Zapatista merchandise

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CROPPEDBANNER_hamilton_zapatista_merchandise_1245Caitlin Hamilton
hamilton_zapatistakeychains_1270_smZapatista keychains

The artisan market in the plaza of Santo Domingo and the shops along Real de Guadalupe are the two touristic centers for souvenir shopping in San Cristobal de las Casas. In the stalls and stores one finds amber jewelry, hand-woven shawls, bobble-headed turtles, woolen sweaters and colorful friendship bracelets. Many of these gifts and nick-knacks are similar to those that stock souvenir shops throughout Mexico and Central America, but certain items are distinct to Chiapas; namely the Zapatista-themed merchandise. Zapatista souvenirs come in a variety of forms and are found in approximately sixty percent of stores in San Cristobal de las Casas (observed estimate). One can buy an entire replica Zapatista outfit, complete with ski mask and boots, or opt for the more understated Subcomandante Marcos graphic t-shirt. More common, though, are postcards and felted Zapatista dolls, hung as key chains and earrings, or sold free standing as playthings.

Though not all proceeds from Zapatista souvenirs are for the benefit of Zapatista communities, the Zapatistas take an active roll in the selling of their merchandise by running two co-operatives and a store on the main tourist road in San Cristobal de las Casas in addition to the many shops operated by Zapatista women in Oventik.

Zapatista Dolls and Resistance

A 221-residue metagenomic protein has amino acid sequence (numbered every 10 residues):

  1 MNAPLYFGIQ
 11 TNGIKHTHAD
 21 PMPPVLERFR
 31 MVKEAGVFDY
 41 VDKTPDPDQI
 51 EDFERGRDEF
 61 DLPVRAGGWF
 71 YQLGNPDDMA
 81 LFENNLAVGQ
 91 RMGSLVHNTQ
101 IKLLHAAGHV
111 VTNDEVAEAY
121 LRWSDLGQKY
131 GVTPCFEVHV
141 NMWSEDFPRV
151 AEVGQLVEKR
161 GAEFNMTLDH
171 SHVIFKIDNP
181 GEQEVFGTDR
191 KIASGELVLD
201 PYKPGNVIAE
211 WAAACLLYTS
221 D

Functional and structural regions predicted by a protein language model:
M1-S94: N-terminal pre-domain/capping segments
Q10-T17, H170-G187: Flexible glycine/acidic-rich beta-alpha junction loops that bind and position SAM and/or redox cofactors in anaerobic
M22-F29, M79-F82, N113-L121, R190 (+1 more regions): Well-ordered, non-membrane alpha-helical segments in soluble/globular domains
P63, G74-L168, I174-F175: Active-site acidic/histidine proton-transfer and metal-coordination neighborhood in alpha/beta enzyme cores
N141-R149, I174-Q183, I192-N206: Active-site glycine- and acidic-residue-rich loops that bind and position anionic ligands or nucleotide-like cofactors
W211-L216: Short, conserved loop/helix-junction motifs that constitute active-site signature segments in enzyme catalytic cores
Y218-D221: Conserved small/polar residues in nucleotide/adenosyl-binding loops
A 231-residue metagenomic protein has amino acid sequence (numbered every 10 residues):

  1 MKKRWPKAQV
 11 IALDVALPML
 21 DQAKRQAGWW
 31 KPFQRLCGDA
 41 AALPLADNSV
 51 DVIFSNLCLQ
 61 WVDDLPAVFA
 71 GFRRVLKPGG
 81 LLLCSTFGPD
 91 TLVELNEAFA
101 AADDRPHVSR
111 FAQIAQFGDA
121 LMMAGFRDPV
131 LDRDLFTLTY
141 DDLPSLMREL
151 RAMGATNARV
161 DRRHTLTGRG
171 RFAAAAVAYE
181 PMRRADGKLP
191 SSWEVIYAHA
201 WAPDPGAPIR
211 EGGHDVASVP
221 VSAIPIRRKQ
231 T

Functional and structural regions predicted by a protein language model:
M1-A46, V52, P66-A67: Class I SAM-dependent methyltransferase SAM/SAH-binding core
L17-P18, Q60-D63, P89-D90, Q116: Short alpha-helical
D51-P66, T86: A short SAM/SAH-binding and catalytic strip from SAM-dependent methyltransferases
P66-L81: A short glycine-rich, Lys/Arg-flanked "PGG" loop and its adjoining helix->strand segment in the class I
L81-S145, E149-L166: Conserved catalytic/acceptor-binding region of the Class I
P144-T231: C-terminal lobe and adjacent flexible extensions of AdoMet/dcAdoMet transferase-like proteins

Zapatista t-shirtsZapatista t-shirts

Vendors in the artisan market indicated that the majority of the Zapatista dolls are made, not in fact by the Zapatistas themselves, but rather by indigenous women in the near-by town of San Juan Chamula. The Zapatista dolls evolved from the original “Chamulita” dolls first made by these women during the influx of tourists to Chiapas in the 1970s. “The indigenous dolls, identical to their maker in dress and expression, served as a surrogate for the possession-desire inherited by Westerners from their imperialist ancestors” (Scott, 2005).

 Viewed in this light, the accumulation of souvenirs is akin to Sontag’s position on photography--“to photograph is to appropriate the thing being photographed. It means putting oneself into a certain relation to the world that feels like knowledge—and therefore, like power” (p. 4). If, as she says, “to collect photographs is to collect the world,” then to collect Chamulitas, and similar souvenirs, is to collect peoples.

But the important thing to note is that the Zapatista dolls, though identical to the Chamulitas in virtually every other way, have the crucial addition of the mask. Continuing with the metaphor that purchasing souvenirs is like taking photographs in its desire for appropriation, then the addition of the mask serves the same purpose as the prohibitions on photography enforced by the Zapatistas and Chamulans alike.

“The mask protects the identity of the Chamula person from the possession desire of Western tourists,” argues Scott. “‘It is possible for you to own this doll’”, the mask articulates, ‘but you cannot own a Chamulita’. The mask hides and protects native culture. By covering the face, and therefore identity, with a ski mask the Chamula doll makers are liberating themselves from roles (as playthings) imposed upon them by global society” (Scott, 2005).

Souvenirs as a Performance of Resistance

novak_zapaturismo_001_smZapatista postcards

The purchasing of Zapatista souvenirs could also be interpreted as an act of resistance on the part of the tourist, especially “leftist tourists” who buy them as symbols which enhance and give credit to their performance as anti-globalization sympathizers in their home countries. However, this is certainly not the case for a number of tourists who purchase Zapatista merchandise. One couple from Australia, interviewed while trying on black combat boots in the Zapatista cooperative in Tierra Adentro, indicated that they weren’t at all interested in the Zapatista movement. On the contrary, they were interested in buying cheap boots.